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The violent storm killed at least five people in the Caribbean, including one in Guadeloupe, two in Puerto Rico and two in the Dominican Republic. And many residents are now dealing with the aftermath of what became the first major hurricane of this year’s Atlantic season.
“It was something incredible that we had never seen before,” Ramona Santana in Higüey, Dominican Republic, told CNN en Español.
“We’re on the street with nothing, no food, no shoes, no clothes, just what’s on our backs,” Santana said. “We have nothing. We have God, and help from hope will come.”
In Puerto Rico, where Fiona caused torrential rains and an island-wide blackout as she made landfall on Sunday, more than a million homes and businesses were still without power Wednesday. according to the government’s emergency portal system.
Additionally, more than 450,000 people across the island were without water service or experiencing intermittent service Wednesday evening, according to the website.
In the Dominican Republic, where Fiona made landfall early Monday morning, nearly 350,000 homes and businesses were plunged into darkness on Wednesday, according to Major General Juan Méndez García, director of the country’s emergency operations center. And there was no running water for more than a million customers, he said.
More than 600 homes were destroyed and some communities were cut off from aid due to the storm, García said.
As Fiona hit the Dominican Republic in the middle of the night on Monday, Iverice Viera said she was waist-deep in flood waters as she rushed to wake her neighbors in Higüey.
She is now trying to dry her things. “The rooms are empty, I had to throw away a lot of things, there is no electricity or water to wash anything,” Viera told CNN en Español.
Puerto Rico is making progress on the relief front: President Joe Biden on Wednesday approved a major disaster declaration for the US territory, FEMA said. The move allows residents to access grants for temporary housing and home repairs, as well as low-interest loans to cover uninsured property losses.
New York City Mayor Eric Adams deployed a team of representatives from various city agencies to Puerto Rico to help officials assess the damage.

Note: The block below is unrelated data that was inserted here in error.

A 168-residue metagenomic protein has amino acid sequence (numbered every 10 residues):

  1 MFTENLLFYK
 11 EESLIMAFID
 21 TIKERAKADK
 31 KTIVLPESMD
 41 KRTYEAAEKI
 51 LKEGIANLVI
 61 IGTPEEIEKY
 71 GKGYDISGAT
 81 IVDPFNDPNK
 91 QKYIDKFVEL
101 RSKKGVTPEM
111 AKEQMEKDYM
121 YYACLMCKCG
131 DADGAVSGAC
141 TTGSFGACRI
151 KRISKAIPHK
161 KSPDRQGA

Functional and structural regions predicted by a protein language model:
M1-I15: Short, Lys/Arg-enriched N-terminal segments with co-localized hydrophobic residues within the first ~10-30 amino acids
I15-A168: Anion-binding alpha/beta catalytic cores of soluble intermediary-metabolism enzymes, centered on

“The team will include representatives from New York City Emergency Management (NYCEM), the New York City Department of Buildings, the New York City Department of Parks and Recreation, and the Department of New York City’s design and construction,” according to a press release. of town hall.
Fiona on track to impact Bermuda
Packing sustained winds of 130 mph early Thursday, Fiona was located about 600 miles southwest of Bermuda and about 1,300 miles south-southwest of Nova Scotia, Canada, according to the CNN meteorologist, Robert Shackleford.
The center of the storm is expected to pass just west of Bermuda early Friday.
“The National Hurricane Center is certain that Bermuda will experience tropical storm-force winds. Once Fiona passes through Bermuda, the storm is expected to make landfall in Nova Scotia by Saturday afternoon,” Shackelford said.
Nova Scotia officials held a news conference on Wednesday to warn residents of the impact they could face this weekend.
Jason Mew, director of the office of emergency management, said residents should prepare by securing outdoor items, trimming trees, charging cell phones and creating an emergency kit.
Mew added that shelters will be open to house homeless people and anyone else who needs it.
Meanwhile, US officials have issued a travel advisory, warning Americans not to travel to Bermuda as Fiona approaches.
The State Department has also authorized family members of US government personnel to leave Bermuda due to the impending storm.
Bermuda is currently under a tropical storm warning and hurricane watch, as hurricane-force winds could extend 45 miles from the center and tropical-storm-force winds could extend up to at 195 miles, Shackelford said.
The Turks and Caicos Islands are also experiencing power outages
After Hurricane Fiona hit Puerto Rico and the Dominican Republic, it also threatened parts of the Turks and Caicos Islands on Tuesday.
Many parts of the Turks and Caicos Islands were still without power Wednesday, particularly in Grand Turk, South Caicos, Salt Cay, North Caicos and Middle Caicos, according to Anya Williams, the islands’ acting governor.
Officials said they were relieved no one was killed in the storm as they began visiting several islands and carrying out repairs.
Meanwhile, in Puerto Rico, crews faced setbacks to restore power to the island.
Many lines that would have been repaired have been temporarily disconnected due to various equipment problems, Josué Colón, executive director of the Puerto Rico Electric Power Authority, said Wednesday.
The repairs come almost exactly five years after Hurricane Maria plunged the island into a prolonged blackout in 2017.
Across the island, more than 800 people were housed in dozens of shelters on Wednesday, according to Puerto Rico Housing Secretary William Rodriguez.
CNN’s Melissa Alonso, Jessica Hasbun, Jorge Venegas, Amy Simonson, Chris Boyette and Jamiel Lynch contributed reporting.
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